Internet of Things – Why You Need MQTT

Today I will talk about what MQTT is and why you need it in your solutions for the Internet of Things. After a comparison with HTTP, I will go through how MQTT works and what benefits it brings.

With the Internet surviving for such a long time using the HTTP protocol, you might ask yourself why you would ever need another protocol. Well, HTTP is great for doing a request and getting a response, like when a client want to ask a server for some information, and get an answer back. But it doesn’t really have a good solution when a source of information should push a change to many clients, and there is no built-in support for quality of service. The text-based format of HTTP requires more bandwidth, and any device that wants to act as a host needs to have a web server installed. Keeping a web server alive to answer incoming requests takes a lot of battery power, which is a scares resource on any “thing”.

So, let me introduce the Message Queuing Telemetry Transport (MQTT), which is a protocol that can solve many of these problems. First of all it uses a publish-subscribe messaging pattern, which means that any source of information (such as a sensor) can publish its data, and then any client can subscribe to that data. All this is happening in a broker that keeps track of all publications and subscriptions, so when a publisher sends an update with new data (publish a message), the broker takes care of sending the new data to all subscribers. The built-in support for quality of service means that the broker can guarantee delivery of a message, e.g. that it’s delivered at least one time or exactly once. MQTT is a binary format that requires a minimum of bandwidth (the fixed header is only two bytes), and it also has a small implementation footprint that require less battery. Both of these efficient aspects can make MQTT scale very well, and that is important when we are talking about millions of “things”. It’s not as established as HTTP, but it’s standardized by OASIS and backed by IBM.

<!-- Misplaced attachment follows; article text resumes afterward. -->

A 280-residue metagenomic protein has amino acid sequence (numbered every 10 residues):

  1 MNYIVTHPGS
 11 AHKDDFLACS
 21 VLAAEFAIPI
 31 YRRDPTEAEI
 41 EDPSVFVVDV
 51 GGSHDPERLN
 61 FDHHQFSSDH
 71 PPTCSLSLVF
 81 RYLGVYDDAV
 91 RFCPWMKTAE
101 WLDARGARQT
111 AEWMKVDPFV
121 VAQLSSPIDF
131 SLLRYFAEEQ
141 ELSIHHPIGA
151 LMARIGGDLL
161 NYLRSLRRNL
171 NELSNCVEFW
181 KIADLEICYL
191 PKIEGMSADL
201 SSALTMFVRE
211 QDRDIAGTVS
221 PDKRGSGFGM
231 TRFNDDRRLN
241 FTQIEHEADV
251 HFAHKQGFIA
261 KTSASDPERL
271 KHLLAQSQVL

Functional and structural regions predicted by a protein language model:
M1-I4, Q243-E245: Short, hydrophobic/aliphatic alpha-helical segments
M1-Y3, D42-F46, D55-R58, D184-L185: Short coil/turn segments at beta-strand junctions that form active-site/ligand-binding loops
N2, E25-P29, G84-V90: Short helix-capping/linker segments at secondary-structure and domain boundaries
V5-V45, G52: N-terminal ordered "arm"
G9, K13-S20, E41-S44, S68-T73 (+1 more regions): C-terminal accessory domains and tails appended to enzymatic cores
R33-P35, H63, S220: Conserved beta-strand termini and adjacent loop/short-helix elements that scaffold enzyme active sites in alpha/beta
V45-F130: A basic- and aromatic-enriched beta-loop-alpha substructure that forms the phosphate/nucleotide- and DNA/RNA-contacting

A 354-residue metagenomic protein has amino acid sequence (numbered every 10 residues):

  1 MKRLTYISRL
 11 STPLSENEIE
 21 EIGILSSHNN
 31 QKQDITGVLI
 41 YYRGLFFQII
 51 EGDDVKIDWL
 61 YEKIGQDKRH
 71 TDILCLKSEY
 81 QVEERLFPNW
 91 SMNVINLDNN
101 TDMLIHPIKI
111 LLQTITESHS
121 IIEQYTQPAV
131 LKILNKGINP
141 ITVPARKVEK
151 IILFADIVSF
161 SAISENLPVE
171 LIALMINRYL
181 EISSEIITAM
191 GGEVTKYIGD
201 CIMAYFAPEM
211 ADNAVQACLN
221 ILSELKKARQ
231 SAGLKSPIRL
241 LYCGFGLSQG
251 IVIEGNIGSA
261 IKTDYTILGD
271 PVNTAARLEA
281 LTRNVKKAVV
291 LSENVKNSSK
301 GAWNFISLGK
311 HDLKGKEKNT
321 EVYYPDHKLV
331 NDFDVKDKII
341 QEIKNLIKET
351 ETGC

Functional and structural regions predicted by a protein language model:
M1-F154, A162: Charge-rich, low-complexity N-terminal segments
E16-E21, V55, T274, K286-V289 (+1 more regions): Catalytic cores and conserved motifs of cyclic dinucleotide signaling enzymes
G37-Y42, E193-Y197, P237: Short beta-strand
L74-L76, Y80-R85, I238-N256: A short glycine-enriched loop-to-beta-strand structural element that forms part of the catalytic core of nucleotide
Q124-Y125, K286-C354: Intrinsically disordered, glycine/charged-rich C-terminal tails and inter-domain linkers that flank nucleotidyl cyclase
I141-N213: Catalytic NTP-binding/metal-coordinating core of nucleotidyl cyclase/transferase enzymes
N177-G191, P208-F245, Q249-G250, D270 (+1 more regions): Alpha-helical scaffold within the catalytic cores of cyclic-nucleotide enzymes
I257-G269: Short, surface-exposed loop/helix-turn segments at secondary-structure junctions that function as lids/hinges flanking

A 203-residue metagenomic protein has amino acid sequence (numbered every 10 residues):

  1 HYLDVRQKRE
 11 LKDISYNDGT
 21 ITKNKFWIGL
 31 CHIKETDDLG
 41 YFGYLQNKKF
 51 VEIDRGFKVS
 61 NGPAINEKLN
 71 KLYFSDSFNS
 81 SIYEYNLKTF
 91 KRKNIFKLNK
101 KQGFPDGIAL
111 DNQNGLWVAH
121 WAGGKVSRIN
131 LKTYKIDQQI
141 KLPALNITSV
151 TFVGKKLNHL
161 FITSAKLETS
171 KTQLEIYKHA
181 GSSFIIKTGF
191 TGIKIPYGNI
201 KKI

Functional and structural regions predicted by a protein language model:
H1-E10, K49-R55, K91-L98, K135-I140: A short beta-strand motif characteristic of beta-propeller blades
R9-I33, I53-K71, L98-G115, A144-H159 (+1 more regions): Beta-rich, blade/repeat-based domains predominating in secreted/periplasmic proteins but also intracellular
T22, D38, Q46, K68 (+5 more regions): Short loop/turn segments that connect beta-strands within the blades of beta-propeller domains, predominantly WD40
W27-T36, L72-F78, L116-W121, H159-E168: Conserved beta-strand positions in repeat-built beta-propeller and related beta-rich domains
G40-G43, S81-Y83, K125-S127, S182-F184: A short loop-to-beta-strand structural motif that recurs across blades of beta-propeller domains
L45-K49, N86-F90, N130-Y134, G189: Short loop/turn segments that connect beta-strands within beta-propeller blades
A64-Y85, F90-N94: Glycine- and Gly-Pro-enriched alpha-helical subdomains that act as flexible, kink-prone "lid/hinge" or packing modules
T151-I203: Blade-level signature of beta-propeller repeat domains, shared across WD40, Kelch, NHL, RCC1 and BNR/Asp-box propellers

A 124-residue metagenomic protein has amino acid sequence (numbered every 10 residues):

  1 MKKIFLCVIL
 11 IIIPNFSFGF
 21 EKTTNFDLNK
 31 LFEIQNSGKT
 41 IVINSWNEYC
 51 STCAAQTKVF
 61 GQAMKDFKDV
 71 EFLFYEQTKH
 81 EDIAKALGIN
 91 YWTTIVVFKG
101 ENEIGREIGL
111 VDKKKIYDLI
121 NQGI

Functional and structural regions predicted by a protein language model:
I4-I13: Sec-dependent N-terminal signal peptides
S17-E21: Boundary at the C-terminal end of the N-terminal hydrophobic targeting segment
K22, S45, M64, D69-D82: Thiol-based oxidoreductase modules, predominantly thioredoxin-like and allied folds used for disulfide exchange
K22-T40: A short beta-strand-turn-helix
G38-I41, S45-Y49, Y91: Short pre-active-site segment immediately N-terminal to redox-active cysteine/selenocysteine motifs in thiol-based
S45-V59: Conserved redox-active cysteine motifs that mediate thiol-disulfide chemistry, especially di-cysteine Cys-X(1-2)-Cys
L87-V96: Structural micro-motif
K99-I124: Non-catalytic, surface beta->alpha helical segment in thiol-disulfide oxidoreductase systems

To see how it works, let’s set up an MQTT broker, and I have selected mosquitto, which is the most famous open source MQTT broker. I will set it up on a cloud server with Ubuntu (12.04 LTS), and to get one of your own, please see my video “Omnichannel Services – Cloud Server”. Start by connecting to the server (replace AwsKeyPar.pem with your key file, and 0.0.0.0 with the IP address of your server)…

ssh -i AwsKeyPair.pem ubuntu@0.0.0.0

…and then install and run mosquitto using the following commands:

sudo apt-add-repository ppa:mosquitto-dev/mosquitto-ppa
sudo apt-get update
sudo apt-get install mosquitto
sudo apt-get install mosquitto-clients
mosquitto

Now open a new terminal window, connect to the server (see ssh command above) and enter the command:

mosquitto_sub -d -t hello/world

This starts a subscription to the topic “hello/world”. Now open yet another terminal window, connect to the server, and enter the command:

mosquitto_pub -d -t hello/world -m "This is my first message"

This will publish a first message on the topic “hello/world”, and it should appear in the second terminal windows where you set up the subscription.

So there you have your mosquitto MQTT broker running.

With that I hope you understand what MQTT is and why you need it to build efficient and scalable solutions for the Internet of Things.